The objects of this invention have been accomplished by applying a novel improved coating to a suitable substrate, said coating comprising a suitable binder and discrete, substantially spheroidal plastic particles having an average diameter ranging from about 0.3 micron to about 0.8 micron, said particles being substantially insoluble in the binder at temperatures necessary to finish the coated surface and said particles remaining discrete and retaining a size of about 0.3 to about 0.8 micron during the finishing process.

The practice of this invention using a plastic pigment produces a coated substrate which has a level, unpocked surface at a considerably decreased coating weight while obtaining substantially the same brightness, opacity and printing qualities as provided by the same kind of substrate having an adherent coating containing a conventional inorganic pigment and using the same pigment binder.

DESCRIPTION OF PREFERRED EMBODIMENTS The discrete plastic particles required by the'coating compositions of this invention consist of organic, thermoplastic, resinous polymersthat arev water insoluble and substantially colorless- It is critical that the polymer of the particles is not soluble in the particular binder utilized in the coating composition. The most critical requirements of the particles are that they be I substantially spheroidal, have an average diameter in the rangeof from about 0.3 to 0.8 micron, and remain discrete throughout the coating process;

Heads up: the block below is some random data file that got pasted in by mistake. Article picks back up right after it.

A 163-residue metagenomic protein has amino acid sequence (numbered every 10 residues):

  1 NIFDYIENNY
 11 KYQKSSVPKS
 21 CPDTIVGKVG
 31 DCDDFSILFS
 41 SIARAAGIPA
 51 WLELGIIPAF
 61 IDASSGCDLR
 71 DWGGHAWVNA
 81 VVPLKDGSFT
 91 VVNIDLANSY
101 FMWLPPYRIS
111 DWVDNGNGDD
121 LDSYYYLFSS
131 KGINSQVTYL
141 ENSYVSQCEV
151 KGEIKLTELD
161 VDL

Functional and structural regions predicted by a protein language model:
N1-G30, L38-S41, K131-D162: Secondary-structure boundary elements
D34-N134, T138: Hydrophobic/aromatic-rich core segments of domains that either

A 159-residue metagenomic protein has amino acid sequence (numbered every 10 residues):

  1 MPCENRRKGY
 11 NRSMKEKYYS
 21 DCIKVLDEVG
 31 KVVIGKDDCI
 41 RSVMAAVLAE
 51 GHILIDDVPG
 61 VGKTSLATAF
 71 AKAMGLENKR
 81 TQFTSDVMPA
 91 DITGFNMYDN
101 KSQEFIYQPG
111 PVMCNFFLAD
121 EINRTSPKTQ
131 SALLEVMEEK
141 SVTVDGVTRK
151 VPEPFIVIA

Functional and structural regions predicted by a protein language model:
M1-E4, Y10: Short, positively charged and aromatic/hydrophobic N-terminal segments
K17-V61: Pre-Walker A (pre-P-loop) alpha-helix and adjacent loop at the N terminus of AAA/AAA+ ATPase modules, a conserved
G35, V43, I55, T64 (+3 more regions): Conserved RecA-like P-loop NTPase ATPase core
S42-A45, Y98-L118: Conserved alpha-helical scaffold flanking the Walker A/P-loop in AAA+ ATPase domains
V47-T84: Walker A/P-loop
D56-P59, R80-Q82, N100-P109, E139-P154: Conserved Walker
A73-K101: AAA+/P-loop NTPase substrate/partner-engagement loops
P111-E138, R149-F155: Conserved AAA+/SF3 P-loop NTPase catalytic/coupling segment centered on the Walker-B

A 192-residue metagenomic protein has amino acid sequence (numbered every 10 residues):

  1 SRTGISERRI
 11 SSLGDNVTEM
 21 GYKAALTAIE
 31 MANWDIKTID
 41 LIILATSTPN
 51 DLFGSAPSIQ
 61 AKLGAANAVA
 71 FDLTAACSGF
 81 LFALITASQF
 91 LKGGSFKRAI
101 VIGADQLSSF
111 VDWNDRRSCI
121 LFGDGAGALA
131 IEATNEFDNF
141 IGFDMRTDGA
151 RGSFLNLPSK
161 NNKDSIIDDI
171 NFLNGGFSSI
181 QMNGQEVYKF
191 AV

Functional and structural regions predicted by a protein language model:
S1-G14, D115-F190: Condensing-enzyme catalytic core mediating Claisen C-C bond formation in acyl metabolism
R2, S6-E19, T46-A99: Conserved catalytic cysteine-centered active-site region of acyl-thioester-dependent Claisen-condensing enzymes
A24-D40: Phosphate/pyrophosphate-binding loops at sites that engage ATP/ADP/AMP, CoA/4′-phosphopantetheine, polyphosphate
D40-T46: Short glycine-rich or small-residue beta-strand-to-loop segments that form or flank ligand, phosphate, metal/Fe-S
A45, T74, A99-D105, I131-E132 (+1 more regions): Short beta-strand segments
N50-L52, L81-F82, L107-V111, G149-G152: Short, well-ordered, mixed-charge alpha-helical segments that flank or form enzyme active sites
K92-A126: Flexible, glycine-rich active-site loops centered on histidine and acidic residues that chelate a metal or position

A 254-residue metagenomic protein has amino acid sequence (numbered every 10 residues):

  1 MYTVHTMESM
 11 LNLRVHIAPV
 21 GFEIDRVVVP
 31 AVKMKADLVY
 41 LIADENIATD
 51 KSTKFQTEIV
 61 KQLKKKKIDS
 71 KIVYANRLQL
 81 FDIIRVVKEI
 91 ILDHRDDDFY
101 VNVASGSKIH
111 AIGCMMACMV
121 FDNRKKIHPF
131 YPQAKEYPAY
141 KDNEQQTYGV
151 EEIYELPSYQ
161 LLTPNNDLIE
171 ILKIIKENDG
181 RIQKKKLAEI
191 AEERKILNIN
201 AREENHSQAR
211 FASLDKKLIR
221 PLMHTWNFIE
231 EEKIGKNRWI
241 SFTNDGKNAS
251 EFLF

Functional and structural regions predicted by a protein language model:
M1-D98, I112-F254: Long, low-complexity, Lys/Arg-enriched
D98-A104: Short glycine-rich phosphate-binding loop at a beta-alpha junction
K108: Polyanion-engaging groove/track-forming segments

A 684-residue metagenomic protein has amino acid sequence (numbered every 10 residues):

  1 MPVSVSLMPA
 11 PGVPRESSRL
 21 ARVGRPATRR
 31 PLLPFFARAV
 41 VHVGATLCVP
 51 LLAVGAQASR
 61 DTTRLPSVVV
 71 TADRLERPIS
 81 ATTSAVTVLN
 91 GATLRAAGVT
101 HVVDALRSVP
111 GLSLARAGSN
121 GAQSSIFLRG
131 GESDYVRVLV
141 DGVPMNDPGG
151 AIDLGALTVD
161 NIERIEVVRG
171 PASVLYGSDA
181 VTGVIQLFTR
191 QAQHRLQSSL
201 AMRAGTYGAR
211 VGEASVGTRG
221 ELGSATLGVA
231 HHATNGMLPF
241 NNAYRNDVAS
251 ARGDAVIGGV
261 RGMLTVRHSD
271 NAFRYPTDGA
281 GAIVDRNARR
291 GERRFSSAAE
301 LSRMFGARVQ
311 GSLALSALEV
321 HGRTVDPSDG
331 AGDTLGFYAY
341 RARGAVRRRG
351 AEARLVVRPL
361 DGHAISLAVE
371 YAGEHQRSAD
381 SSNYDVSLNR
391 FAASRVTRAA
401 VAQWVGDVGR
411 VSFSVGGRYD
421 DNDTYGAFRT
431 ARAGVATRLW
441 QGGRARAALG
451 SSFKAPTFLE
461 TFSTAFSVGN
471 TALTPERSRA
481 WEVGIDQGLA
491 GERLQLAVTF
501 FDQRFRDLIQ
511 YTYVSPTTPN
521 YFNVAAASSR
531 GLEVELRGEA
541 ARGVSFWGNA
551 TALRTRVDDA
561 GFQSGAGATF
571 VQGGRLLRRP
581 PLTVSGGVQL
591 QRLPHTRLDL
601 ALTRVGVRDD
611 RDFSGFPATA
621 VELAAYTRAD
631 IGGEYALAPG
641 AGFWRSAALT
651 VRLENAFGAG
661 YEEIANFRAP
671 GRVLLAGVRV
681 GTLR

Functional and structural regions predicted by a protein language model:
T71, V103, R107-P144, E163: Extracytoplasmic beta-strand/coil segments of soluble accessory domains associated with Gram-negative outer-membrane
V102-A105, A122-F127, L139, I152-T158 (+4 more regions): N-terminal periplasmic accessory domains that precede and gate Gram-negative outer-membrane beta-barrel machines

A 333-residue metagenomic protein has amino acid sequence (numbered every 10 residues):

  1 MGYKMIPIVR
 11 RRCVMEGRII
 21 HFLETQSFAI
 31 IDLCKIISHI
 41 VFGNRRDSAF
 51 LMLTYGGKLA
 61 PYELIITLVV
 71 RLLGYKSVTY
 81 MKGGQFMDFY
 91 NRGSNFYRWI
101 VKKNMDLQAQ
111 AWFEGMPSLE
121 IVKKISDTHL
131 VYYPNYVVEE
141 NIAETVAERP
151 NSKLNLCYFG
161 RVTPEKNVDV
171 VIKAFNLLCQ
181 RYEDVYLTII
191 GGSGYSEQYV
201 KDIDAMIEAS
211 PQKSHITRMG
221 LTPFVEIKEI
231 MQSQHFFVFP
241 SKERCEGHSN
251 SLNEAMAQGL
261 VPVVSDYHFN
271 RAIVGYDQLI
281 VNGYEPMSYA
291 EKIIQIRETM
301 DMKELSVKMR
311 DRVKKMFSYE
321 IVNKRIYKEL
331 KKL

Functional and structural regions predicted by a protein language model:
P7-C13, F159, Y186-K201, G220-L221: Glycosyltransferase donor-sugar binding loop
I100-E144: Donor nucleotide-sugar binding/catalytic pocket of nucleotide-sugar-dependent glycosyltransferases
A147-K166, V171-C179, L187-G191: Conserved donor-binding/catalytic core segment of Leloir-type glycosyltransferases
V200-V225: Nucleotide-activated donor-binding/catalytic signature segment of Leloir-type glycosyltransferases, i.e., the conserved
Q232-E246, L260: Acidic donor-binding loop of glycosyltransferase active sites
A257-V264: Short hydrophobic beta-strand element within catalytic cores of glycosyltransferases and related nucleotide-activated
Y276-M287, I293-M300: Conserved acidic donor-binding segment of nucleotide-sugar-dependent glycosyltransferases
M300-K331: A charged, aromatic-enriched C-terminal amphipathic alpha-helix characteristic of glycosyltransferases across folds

In order that thepart-icles retain the discrete character necessary to give optimum light scattering, the particular polymerchosen must'not' be film forming at the temperatures selected to dry or finish the coated surface. While this temperature requirement varies with the type of finishing method used, it is preferred that the plastic particulate not be film forming at temperatures of l 40F or less if the surface is to be finished. by processes such as calenderingor supercalendering. If the particles are permitted to fuse or coalesce during the coating process, the light scattering properties of the surface will be reduced substantially. For the same reasons it is also necessary to choose plastic particles which are not softened by the particular binder chosen.